3.  If the back door had cameras and was monitored, he could have been caught, or at least, the public address system could have warned the patrons in the theatre.

Since none of these things were done, a terrible tragedy took place.

I think we are safer with cameras everywhere and active, real-time monitoring of those cameras.  I’m all for controls like panic alarms (which should be as common as fire alarms), and for annual security assessments.

Maybe we can learn something.

How long does it take for OSHA to develop standards – like for Workplace Violence?

Why OSHA standards take so long to develop

The Government Accountability office reports to Congress on items of interest to Congress and their constituents.  One area that was recently examined was how long it takes OSHA to update standards, or develop new standards.  Here’s a look at the results:

By:         David LaHoda  April 30th, 2012

A report by the U.S. Government Accountability Office (GAO) on why OSHA standards take, on average, more than seven years to complete found that “increased procedural requirements, shifting priorities, and a rigorous standard of judicial review” contributed to the lengthy time frame.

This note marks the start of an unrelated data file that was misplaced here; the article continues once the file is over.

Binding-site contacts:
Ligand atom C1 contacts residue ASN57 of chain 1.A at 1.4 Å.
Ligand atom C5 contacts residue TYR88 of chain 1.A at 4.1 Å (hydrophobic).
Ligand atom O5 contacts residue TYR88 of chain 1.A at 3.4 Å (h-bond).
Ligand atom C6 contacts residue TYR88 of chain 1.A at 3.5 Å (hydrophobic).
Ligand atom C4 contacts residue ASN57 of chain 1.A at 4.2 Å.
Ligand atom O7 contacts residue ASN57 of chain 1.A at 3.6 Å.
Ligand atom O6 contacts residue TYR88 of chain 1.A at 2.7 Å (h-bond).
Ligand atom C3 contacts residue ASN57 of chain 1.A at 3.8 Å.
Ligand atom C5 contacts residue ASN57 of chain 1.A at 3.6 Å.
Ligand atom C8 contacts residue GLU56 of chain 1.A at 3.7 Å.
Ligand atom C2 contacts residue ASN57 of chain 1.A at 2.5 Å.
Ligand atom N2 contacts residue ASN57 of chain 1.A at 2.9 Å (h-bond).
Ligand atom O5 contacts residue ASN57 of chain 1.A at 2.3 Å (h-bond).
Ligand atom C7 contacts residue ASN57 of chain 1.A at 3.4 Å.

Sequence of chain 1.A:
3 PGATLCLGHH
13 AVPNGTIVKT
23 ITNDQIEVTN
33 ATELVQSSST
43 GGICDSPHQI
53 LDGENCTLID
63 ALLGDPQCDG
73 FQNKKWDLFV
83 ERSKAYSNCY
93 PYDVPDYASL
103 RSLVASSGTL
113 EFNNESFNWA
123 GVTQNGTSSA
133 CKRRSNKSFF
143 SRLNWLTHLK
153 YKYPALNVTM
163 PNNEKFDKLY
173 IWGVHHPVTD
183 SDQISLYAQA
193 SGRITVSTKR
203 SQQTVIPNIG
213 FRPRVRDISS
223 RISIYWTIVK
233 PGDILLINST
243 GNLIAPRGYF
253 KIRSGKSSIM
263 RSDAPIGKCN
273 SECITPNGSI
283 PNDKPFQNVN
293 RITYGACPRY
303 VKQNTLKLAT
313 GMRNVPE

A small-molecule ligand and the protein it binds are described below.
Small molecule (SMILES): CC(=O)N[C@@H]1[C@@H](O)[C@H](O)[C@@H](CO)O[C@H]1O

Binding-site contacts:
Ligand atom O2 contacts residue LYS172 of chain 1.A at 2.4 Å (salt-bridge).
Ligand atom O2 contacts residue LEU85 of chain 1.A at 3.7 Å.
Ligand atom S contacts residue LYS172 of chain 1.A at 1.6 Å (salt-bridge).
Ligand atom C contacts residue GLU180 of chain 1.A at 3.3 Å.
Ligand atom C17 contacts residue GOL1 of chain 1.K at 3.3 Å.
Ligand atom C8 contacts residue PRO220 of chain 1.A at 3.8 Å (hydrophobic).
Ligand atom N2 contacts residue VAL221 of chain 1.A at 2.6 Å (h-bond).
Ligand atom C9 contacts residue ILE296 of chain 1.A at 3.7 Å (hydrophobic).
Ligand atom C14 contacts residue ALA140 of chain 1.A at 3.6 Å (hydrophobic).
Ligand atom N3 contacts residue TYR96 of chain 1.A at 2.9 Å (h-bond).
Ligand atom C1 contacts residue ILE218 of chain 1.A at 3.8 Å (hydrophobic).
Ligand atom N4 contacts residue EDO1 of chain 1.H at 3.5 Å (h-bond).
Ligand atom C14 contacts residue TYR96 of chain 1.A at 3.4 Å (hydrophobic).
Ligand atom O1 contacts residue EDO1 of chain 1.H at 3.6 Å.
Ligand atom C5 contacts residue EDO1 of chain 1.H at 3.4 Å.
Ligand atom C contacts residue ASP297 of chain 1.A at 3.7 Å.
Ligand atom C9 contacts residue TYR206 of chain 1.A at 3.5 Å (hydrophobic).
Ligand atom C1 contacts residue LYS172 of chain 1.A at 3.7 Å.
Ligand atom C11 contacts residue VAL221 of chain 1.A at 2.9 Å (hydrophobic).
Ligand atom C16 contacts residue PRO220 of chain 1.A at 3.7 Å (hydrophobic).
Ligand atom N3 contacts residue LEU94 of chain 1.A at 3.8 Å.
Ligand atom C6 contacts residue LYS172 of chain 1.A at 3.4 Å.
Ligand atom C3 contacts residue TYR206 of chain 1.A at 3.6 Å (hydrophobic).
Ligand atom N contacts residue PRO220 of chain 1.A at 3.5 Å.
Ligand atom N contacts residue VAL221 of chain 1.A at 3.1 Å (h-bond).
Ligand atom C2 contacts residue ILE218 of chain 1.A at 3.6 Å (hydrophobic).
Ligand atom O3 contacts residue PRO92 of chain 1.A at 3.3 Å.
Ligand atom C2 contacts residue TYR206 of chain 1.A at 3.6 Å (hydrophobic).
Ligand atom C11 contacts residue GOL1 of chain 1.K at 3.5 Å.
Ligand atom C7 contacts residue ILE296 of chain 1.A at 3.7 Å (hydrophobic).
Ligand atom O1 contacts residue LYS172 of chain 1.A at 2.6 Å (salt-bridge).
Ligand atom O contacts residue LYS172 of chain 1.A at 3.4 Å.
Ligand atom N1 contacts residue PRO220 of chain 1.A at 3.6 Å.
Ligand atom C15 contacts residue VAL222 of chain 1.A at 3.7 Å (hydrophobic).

In responding the GAO report, Randy Rabinowitz, OMB Watch’s director of regulatory policy said: “In the years since its creation, OSHA’s charge to protect workers from harm has been undermined by Kafkaesque demands for additional reviews of existing rules mandated by new statutes and executive orders,” according to The Hill. While OSHA’s internal inability to remain focused on priorities and regulatory follow-through was the counter argument presented by the U.S. Chamber of Commerce.

“While some of the changes, such as improving coordination with other agencies to leverage expertise, are within OSHA’s authority, others call for significant procedural changes that would require amending existing laws,” according tot he GAO report.

The GAO report recommended that that OSHA and NIOSH improve collaboration on researching occupational hazards. In that way OSHA could better “leverage NIOSH expertise in determining the needs for new standards and developing them.”

To access the entire 55-page report, go to: http://www.gao.gov/products/GAO-12-330